Michel Barnier’s Brexit Diaries Published; Stinging Take of UK Strategic and Negotiating

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Victors get to write history. The European Commission’s Brexit negotiator Michel Barnier has taken advantage of that opportunity in his newly-released La grande illusion. Journal secret du Brexit. Sadly the English translation is not due out until October and my French has decayed too much for me to digest his 500 page account in any reasonable amount of time, even if I could get my hands on a copy. But the English language reviews have picked out many telling anecdotes. Perhaps our readers of the French press will fill in other tidbits.

Barnier’s tome is important not just as a detailed account from one of the few who has a comprehensive view of the talks but also by the fact that he’s flirting with entering the race for President of France next year. By contrast, the UK’s negotiations were afflicted not just by regime change in the form of the ouster of Theresa May but also the revolving door of the Foreign Minister and Brexit Secretary posts. And the drip-drip-drip of bad Brexit news in the UK press isn’t a great backdrop for one of the principals on the British side trying to ‘splain what happened.

We’ll presumably see some reactions in the form of reviews from parties that had contacts with insiders and independent perspectives. I am sure Sir Ivan Rogers, who gave some important speeches while the talks were underway, will be asked to weigh in. Similarly, the RTE’s Tony Connelly’s sources almost certainly included not just Irish but also EU diplomats.

As far as the hot takes are concerned, Barnier appears to hold to his signature measured style, enlivened by sharp and sometimes far from flattering observations. He strives to be fair-minded and more often has kind words to say about his British interlocutors than one would expect, with some notable exceptions as well as possible “damning with faint praise” constructions. However, most UK press outlets seemed to take a bit of umbrage at Barnier depicting the EU as the “adults in the room” compared to the unprepared and unrealistic UK.

Barnier thinks Brexit was nonsensical and Nigel Farage was mendacious.

But Barnier also makes clear that the execution was very poor. At least from the commentary I have seen thus far, Barnier sticks to his own vantage and is silent on some of the UK’s biggest own goals, such as Theresa May’s disastrous decision to call snap elections after she had triggered what was supposed to be a 24 month Article 50 process. Recall that she lost two vital months to campaigning and then instead of striking a crushing blow to Labour, went from a comfortable Tory majority to a knife-edge. That gave the Ultras power they would not have otherwise had, since May now needed their every vote. And that allowed the Ultras to redefine Brexit into a more extreme project than anyone had presented during the referendum.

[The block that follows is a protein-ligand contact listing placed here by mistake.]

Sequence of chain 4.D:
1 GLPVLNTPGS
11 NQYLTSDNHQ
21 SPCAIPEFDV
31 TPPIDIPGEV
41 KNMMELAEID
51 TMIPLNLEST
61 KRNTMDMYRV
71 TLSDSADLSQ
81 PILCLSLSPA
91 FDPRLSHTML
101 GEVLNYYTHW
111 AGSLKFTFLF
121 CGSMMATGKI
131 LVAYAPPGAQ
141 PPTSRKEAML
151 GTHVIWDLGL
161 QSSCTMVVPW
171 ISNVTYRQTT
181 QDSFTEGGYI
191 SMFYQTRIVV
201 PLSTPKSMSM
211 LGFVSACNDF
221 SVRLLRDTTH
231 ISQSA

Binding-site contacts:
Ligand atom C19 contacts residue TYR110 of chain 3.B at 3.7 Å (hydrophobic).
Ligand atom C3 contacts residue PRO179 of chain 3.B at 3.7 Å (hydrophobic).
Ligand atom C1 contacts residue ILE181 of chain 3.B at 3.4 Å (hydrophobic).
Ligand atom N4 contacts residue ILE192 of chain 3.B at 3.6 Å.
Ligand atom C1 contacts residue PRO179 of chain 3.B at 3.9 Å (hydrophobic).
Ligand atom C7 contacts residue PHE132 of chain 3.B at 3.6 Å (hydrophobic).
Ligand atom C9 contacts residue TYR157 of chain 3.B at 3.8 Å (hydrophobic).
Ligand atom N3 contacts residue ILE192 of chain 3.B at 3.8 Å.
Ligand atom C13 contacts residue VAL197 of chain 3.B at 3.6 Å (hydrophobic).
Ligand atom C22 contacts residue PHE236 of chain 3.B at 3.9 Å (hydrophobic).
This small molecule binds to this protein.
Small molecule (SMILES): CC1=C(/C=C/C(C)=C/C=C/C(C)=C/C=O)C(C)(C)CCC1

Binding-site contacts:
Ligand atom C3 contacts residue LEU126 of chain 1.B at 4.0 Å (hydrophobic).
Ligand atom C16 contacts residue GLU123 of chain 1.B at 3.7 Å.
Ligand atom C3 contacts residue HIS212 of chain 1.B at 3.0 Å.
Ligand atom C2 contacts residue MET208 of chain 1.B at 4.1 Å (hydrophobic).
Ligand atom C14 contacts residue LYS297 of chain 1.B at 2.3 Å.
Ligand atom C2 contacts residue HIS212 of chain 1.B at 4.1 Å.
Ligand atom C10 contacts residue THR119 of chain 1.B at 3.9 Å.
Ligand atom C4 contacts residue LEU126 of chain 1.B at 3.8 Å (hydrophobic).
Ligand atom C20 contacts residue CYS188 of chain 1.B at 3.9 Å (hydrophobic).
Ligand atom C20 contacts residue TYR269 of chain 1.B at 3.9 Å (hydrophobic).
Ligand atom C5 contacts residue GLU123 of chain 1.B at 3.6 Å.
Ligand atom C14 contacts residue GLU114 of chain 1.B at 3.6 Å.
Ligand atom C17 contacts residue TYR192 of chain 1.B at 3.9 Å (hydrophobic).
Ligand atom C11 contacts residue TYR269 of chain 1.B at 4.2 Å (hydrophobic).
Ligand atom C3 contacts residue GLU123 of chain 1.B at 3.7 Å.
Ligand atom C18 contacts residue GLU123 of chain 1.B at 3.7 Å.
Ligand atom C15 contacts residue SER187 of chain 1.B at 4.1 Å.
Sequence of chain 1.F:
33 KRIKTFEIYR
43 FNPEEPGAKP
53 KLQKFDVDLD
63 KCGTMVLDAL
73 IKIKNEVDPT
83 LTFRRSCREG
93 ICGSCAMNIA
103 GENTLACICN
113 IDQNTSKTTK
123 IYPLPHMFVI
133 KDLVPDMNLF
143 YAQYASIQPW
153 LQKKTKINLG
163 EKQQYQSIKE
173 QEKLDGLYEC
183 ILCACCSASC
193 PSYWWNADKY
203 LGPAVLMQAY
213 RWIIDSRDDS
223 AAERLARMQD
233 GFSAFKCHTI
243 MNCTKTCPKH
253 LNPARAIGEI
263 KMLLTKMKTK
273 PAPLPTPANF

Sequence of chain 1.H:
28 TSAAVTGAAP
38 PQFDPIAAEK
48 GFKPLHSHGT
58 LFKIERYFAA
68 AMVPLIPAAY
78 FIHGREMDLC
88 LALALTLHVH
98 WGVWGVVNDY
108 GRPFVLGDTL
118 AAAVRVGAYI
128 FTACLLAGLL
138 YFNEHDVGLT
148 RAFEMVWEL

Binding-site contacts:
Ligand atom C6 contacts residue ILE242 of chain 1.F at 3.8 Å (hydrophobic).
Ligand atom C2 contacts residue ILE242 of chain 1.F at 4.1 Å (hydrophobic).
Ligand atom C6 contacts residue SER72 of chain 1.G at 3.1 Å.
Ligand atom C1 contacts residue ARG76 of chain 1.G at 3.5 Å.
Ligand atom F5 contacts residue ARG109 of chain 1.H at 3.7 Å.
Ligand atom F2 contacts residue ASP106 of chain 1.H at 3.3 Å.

I recall also being shocked by May presenting her side’s “drop deads” publicly and so early on.

Aside from not understanding negotiations (the EU leaders liked her personally for her evident sincerity but also found her to be emotionally disconnected), May could also have realized that she was boxed in by the Ultras and decided, given the limited runway, there was no point in pretending otherwise.

Barnier, in what seems to be an oblique description, chides Donald Tusk for his cheap ploy of presenting May with a piece of cake (which May as a diabetic could not eat) and then putting up a photo of it on Instagram to make fun of UK cakeism…at her expense. I do recall this was a period when the EU Council was particularly frustrated with May (if I recall correctly, she’d been allowed to make a private presentation and what she said was utterly at odds with where the talks were and what was possible). Oddly Barnier does not appear to have mentioned a Brussels lunch with Theresa May,

Barnier remarkably is polite about the thick as a brick David Davis (see this article in FAZ, The Disastrous Brexit Dinner, for a sanity check), and praised Hillary Benn, Olly Robbins, and Kier Starmer. He respects Johnson as one might a toothy, feral animal. Barnier on Johnson, according to the Guardian:

A baroque personality … From the outset, he appears as he wants to be seen: warm, like a bulldozer, looking to muscle his way through … There is in his eye something authentic, mischievous.

Richard North pulled this tidbit on Johnson’s brief tenure as Foreign Secretary:

As for Johnson, Mr Barnier lets rip as he writes about his resignation as Foreign Secretary. “In truth, Boris Johnson committed so many errors and verbal ‘outbursts’ that his nomination as head of the Foreign Office seemed incongruous in numerous capitals. And I can imagine that this was also the sentiment of many British diplomats”.

From the Financial Times:

Michel Barnier openly wondered whether Boris Johnson was pursuing a “madman strategy” in Brexit negotiations and came close to losing faith in the UK’s ability to keep its word during the gruelling talks, according to his diaries.

The EU’s chief negotiator for more than three years writes that the EU side was dumbfounded by the UK prime minister’s unpredictable approach — which Barnier refers to at one point as “political cinema”…